Some SUV owners claim they bought this vehicle because of its extra seating and storage space. But a minivan will provide the same space without the overkill. Minivans like the Honda Odyssey are quite spacey and have a good safety rating as well. Modern Berserkers offer me this reason for driving an SUV: they are safer than other vehicles. The scant truth behind this claim concerns only exact head-on collisions. For an impact at any other angle, an SUV is not an advantage but a liability because they are liable to roll over. And since SUVs are “high and mighty” they cannot swerve to avoid hazards and collisions. Berserkers try to ignore the “swerve dilemma”: if SUV drivers do not swerve to avoid danger, they crash into it; if they do swerve, they will most likely tip over. In either case, a serious accident occurs. Someone has to put the truth bluntly: SUVs drive like a pig on stilts.

What is unbelievable is that even after the above facts were made public at all levels, including the car guys on Saturday morning radio, SUVs are still popular. Popular, despite their gas-guzzling and truck emissions. SUVs are categorized as trucks and so are allowed to pollute more than cars.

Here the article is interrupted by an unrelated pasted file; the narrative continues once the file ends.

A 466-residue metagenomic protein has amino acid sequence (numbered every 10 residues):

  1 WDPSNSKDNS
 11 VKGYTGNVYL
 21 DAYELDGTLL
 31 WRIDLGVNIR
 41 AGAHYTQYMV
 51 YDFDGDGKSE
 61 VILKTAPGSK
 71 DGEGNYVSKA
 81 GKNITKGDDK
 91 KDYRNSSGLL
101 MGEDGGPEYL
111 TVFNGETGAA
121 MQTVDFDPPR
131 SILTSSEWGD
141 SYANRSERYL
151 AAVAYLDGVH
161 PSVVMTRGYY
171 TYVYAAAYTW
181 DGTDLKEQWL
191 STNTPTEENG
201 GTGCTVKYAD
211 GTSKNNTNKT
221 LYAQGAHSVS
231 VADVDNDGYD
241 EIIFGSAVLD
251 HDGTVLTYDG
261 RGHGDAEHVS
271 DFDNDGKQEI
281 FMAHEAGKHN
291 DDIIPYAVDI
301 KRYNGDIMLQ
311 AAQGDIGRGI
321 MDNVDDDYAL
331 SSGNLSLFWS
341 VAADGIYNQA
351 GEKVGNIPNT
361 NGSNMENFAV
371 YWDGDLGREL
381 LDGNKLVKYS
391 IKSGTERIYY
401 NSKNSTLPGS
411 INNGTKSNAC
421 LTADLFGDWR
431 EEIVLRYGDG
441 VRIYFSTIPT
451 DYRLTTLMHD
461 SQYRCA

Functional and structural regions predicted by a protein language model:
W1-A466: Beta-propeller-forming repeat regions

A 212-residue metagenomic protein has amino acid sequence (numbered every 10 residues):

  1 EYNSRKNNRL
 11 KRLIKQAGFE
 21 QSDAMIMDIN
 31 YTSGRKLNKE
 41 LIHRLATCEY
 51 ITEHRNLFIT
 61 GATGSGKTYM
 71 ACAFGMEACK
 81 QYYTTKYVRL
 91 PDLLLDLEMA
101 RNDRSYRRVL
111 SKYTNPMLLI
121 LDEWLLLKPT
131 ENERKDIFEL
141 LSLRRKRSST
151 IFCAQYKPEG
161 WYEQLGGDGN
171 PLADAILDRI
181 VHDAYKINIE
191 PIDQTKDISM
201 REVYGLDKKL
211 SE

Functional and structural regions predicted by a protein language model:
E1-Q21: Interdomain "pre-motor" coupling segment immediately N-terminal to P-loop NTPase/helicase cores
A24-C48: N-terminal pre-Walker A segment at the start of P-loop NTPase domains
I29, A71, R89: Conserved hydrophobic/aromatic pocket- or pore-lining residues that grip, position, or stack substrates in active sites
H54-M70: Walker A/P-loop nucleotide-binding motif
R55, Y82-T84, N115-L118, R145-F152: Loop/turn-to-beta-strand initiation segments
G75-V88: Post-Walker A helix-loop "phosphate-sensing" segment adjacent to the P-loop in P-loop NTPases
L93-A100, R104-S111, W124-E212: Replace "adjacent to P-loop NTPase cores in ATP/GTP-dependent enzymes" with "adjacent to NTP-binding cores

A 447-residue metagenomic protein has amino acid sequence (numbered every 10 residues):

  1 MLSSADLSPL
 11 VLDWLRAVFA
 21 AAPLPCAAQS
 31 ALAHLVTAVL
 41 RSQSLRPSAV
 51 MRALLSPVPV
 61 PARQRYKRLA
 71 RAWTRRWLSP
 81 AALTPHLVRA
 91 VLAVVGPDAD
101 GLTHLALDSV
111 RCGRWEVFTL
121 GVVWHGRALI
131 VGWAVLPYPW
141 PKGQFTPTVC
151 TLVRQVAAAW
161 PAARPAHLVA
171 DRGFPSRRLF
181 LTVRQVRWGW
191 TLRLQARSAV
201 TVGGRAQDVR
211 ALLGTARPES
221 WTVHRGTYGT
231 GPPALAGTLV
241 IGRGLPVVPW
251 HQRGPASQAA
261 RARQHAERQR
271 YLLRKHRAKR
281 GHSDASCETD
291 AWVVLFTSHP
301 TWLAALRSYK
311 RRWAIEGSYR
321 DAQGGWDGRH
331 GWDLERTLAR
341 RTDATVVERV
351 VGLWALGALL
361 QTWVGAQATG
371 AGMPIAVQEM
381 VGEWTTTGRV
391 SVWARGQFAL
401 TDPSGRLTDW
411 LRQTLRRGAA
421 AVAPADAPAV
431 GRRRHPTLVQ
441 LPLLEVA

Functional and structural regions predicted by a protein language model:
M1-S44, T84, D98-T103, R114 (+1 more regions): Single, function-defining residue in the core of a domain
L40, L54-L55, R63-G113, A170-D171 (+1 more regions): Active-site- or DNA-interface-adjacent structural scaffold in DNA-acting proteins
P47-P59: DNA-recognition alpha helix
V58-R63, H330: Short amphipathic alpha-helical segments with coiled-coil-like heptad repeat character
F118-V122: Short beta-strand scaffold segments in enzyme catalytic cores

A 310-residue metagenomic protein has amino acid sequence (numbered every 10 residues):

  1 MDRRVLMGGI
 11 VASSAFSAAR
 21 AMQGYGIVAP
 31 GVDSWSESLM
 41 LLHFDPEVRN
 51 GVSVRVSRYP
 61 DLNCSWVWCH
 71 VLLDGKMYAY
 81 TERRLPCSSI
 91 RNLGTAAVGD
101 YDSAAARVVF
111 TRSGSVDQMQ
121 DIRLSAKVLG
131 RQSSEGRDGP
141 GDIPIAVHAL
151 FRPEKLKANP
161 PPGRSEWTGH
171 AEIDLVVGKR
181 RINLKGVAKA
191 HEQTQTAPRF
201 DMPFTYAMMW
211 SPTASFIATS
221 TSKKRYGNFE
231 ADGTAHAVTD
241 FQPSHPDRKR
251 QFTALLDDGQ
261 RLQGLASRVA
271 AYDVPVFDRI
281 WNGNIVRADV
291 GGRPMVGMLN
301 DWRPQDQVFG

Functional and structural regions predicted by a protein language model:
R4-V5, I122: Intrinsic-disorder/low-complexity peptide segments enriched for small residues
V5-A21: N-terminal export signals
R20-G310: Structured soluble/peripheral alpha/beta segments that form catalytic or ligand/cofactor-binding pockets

The new hybrid SUVs are not a solution. Their mpg performance is only a few miles better than the pure bred SUVs, and no wonder: they are big and heavy. Our best choice is not between a pure SUV and a hybrid SUV. If an armored tank is not a good choice for city and freeway driving, a hybrid tank is not a good choice either. One engineer has put it this way: the Titanic with a slight upgrade is still the Titanic.

Big vehicles mean parking problems and housing issues. No surprise that some older garages are too small for the new vehicles. No surprise that new houses today provide bigger garages. What is surprising is that the new houses also provide twice as much the living space as houses built in the 50s. The average American family is actually smaller now, but the houses are much bigger. Some of my students see no problem with the extra space, telling their old professor that it’s no big deal. But the additional space in these bloated houses is not merely “extra.” It means higher mortgages, higher taxes, higher heating and cooling bills, higher furnishing costs, and in general, more costly maintenance. As with SUVs, big houses consume too much and waste too much.